- We discussed a lot about what to expect during the two months before we left.
- We all hoped that we would find a place we liked and call it home.
Every Kenyan wanted to carry a piece of ‘Kenyanness’ with them to the United Kingdom.
Have you ever left a place you called home and started life afresh? I guess you have. We all do at some point in our lives. We pack and leave loved ones, we grow up and leave our parents’ home, we leave or take a break from relationships, we move cities and then we gain the courage to move countries and finally continents.
Every time we leave our comfort zones, move places, sooner rather than later we realise we have carried ourselves with us. So, it can either be a terrifying moment or an adventure of a lifetime.
We spend time wondering about what kind of people we’ll we meet on the other side or if we will make new friends. We worry about winter, the possibility of racism and home-sickness. We bombard our lives with a thousand questions.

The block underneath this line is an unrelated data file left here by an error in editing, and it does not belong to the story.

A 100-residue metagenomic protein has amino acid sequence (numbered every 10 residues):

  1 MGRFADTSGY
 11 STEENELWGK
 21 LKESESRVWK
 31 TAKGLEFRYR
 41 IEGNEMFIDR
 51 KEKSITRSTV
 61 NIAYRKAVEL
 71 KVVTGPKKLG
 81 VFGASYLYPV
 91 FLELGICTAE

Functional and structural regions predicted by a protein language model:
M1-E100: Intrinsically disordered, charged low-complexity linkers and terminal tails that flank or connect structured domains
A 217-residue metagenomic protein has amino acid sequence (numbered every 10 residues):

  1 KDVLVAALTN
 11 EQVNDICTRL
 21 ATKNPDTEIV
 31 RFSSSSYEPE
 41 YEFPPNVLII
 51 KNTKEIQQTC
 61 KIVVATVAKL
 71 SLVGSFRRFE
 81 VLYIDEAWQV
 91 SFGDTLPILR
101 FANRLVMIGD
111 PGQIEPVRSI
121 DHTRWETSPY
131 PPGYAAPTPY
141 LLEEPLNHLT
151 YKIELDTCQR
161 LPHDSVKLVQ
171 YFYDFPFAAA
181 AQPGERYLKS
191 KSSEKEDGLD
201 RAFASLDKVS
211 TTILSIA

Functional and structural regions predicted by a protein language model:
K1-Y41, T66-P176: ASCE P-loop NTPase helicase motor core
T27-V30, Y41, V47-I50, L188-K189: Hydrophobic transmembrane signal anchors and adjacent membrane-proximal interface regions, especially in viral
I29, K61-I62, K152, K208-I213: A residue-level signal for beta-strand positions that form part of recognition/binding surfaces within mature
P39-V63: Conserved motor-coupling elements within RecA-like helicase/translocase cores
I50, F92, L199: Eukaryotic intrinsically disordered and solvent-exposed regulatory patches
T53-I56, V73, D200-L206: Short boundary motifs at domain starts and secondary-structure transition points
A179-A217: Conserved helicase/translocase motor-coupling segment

JOURNEY FULL OF ANXIETY
In my last article, I mentioned that my fellow Chevening Scholars and I found ourselves in a chat group almost immediately after the results were announced. It’s through this group where we connected with other scholars heading to the same school.
We discussed a lot about what to expect during the two months before we left. We discussed about our visa application, the delays and what could have led to the same.
While most of us were happy to have made it to the prestigious list, it was evident that this was also a journey full of anxiety.
We all hoped that we would find a place we liked and call it home. While we hoped, another discussion was starting.
What should we pack? How many suitcases should we carry? What’s the limit per suitcase? Will xyz stuff be acceptable?
The packing conversation was truly hilarious. When we were ready to leave, every Kenyan wanted to carry a piece of ‘Kenyanness’ with them to the
United Kingdom. Interestingly, we all had ‘things that were so dear to us and leaving them behind was such a hard decision to make.
I will explain. In Kenya, specifically in Nairobi, we love parties and we are glad to find reasons to celebrate. My family, friends, mentees, colleagues organised a number of parties before I left.
I attended seven of them, all of them dubbed ‘Farewell Party’. Every time I attended these parties, I went home with lots of gifts, most of them personalised. Books are one of my favourites. I received 11 books two weeks before I left Kenya.